The bus, as it turns out, is actually a big-ass plane designed as a S.H.I.E.L.D. mobile command unit. Ward shows up and is introduced to the most Jossy of characters, Agents Fitz and Simmons, two British scientists. They both could have combined into an Amy Acker role but hey, two unknowns needing jobs is good! Simmons makes a Hermoine reference which cracked me up. Fitz has a giant gun, that if you play by Chekov’s gun rules, should have to be used by the end. It was described as being non lethal with bullets that disintegrate in the skin. Ward does his whole manly man routine and acts like he doesn’t care for the lonely scientist peons. Coulson rolls up in some 1960s car that he has named Lola. Ward sees Melinda and fanboys out. She must have one hell of a back story.
The plane leaves the hangar and it has of course the giant bird S.H.I.E.L.D. logo on the top of it. They are on their way to go catch the Rising Tide. Rising Tide is partially revealed to be Skye broadcasting from her Matt Foley van. Skye appears shocked that S.H.I.E.L.D. could track her. Ward and Coulson begin to interrogate her. Trying to play bad cop is not that becoming on Agent Ward. Because of his bad cop attempt, it ends poorly for Ward as Coulson injects him with the super truth serum and lets Skye have at him.
Here is where the NCIS comparison I heard come in the other day comes into play. Sure, S.H.I.E.L.D. is a procedural, but it is Whedon’s take on a procedural, so it has to be better than CBS drivel. Fitz, Simmons, and May explore the building that was destroyed and it turns out to be a secret lab. Ooh, a secret lab. I bet super humans were made here. Honestly, it’s a good first plot point for a new show. What the viewer learns about that lab is crucial to both the events that transpire later on and that it is a call back to Iron Man 3 and Extremis.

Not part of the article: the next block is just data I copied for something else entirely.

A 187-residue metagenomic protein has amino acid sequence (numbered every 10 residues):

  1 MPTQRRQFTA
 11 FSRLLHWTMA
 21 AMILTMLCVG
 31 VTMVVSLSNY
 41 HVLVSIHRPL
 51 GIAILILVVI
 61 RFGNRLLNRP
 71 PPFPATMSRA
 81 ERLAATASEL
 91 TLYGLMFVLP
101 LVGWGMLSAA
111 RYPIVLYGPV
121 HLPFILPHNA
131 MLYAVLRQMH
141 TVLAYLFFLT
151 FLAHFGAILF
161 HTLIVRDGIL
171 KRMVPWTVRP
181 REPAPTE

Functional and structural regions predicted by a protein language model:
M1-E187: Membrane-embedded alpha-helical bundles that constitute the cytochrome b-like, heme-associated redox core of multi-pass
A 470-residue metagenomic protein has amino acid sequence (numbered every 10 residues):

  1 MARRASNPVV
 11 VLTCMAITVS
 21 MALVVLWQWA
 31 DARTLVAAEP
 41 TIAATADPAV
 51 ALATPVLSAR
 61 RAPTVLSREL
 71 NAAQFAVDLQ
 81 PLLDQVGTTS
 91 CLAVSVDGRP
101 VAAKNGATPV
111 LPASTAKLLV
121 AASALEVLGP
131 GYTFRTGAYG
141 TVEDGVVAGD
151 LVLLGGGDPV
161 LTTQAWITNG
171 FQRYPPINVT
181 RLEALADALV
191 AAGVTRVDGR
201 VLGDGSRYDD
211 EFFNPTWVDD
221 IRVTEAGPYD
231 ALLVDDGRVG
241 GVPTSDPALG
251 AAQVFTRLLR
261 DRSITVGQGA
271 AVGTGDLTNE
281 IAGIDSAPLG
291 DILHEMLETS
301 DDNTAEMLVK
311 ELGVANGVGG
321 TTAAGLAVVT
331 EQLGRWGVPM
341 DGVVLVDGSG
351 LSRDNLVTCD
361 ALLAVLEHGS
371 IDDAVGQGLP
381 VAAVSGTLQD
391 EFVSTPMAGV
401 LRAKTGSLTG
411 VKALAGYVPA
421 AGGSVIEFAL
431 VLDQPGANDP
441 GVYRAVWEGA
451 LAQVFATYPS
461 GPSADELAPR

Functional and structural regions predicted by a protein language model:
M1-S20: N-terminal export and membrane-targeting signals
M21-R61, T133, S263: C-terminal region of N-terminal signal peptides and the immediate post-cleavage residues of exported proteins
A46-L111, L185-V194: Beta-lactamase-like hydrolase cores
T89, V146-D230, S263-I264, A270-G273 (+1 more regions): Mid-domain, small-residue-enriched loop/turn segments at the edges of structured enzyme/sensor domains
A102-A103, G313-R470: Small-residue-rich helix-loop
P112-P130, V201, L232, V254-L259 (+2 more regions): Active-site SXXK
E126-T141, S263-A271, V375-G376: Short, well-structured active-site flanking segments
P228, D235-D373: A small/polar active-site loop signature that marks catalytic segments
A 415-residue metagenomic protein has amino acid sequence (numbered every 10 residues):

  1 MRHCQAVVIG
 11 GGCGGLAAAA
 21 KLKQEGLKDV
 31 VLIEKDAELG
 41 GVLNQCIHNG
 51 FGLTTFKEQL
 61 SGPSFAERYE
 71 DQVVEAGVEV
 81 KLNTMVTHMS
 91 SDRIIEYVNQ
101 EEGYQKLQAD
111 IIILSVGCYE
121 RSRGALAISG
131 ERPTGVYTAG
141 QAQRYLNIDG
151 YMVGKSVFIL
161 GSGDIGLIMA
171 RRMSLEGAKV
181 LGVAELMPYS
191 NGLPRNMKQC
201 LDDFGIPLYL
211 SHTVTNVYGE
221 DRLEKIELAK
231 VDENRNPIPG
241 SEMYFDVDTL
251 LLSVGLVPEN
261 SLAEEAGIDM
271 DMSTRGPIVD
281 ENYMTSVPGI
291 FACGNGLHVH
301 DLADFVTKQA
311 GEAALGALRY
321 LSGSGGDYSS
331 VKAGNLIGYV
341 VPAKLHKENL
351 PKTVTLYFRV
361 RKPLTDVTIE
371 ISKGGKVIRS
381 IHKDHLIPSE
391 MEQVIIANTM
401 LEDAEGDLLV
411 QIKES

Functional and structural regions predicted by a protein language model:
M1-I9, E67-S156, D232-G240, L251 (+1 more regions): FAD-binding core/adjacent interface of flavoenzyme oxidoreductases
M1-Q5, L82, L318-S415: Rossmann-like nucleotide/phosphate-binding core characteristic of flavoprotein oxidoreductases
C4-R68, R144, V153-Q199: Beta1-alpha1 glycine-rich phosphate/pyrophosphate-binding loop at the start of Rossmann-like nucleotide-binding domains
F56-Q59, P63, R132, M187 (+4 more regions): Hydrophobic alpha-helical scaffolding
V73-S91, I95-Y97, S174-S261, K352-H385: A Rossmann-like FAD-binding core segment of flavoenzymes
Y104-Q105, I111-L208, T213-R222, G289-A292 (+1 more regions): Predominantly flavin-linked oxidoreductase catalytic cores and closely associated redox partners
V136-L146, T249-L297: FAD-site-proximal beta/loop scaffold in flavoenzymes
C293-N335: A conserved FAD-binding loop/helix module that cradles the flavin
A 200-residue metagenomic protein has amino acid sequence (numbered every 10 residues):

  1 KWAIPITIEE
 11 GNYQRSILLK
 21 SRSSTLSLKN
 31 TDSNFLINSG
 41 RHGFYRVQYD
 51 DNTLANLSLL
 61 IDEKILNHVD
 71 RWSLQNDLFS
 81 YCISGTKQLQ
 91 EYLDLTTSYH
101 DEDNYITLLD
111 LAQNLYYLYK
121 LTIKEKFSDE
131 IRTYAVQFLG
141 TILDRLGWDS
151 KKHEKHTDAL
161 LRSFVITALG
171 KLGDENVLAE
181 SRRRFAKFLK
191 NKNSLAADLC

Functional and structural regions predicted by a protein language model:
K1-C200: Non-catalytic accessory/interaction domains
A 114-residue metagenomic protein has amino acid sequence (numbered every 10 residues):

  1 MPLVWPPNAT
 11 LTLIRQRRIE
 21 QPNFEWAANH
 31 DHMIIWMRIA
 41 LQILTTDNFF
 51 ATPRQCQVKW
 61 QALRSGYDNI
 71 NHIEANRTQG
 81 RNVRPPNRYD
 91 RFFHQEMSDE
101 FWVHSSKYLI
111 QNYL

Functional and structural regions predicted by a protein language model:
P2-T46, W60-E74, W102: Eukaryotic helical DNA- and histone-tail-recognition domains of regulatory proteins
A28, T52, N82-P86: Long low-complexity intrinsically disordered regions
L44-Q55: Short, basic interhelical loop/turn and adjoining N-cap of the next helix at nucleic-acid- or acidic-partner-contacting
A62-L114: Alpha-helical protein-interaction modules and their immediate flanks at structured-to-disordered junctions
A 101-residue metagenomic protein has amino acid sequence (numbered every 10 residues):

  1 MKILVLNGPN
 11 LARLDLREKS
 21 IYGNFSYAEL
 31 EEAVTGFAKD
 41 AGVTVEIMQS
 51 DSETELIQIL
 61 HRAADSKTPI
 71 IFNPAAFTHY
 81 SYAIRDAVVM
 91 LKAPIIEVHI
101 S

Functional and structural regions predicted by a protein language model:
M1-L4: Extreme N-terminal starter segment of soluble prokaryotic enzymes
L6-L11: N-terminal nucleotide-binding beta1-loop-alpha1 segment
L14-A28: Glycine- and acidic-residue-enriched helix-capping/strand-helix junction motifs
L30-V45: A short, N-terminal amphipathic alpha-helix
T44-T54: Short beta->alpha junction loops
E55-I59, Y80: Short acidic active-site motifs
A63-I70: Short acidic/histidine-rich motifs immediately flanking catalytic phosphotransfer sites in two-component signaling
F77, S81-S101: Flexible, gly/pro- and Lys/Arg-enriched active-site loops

Mike Peterson (Richards) sets off to confront the boss that fired him and caused him all these problems in the first place. Mike hulks out and destroys parts of the factory. He then visits the woman he saved from what we now know is a lab in the hospital. It turns out she was the doctor giving people Extremis-like powers. Mike thinks he is doing OK and that he’s not like the other guy. She insinuates that he needs to die. This sets Mike off like a ticking time bomb.
Mike finds Skye and kidnaps her. He has brought along his child too. Skye realizes now that her working with S.H.I.E.L.D. is important and that they are not the enemy. She wants to help save everyone.
The climatic end scene is worth watching without spoilers. I have to say that it played very much like a superhero movie ending and not a low budget procedural.
Overall, this was the highest debut for any network drama in four years. That says a lot about Joss Whedon’s influence, but more about the Marvel Cinematic influence. Whedon’s fans may be the most vocal, but this show has something for everyone. I really think this will be a huge crossover hit. I look forward to being on this ride with you, dear viewers.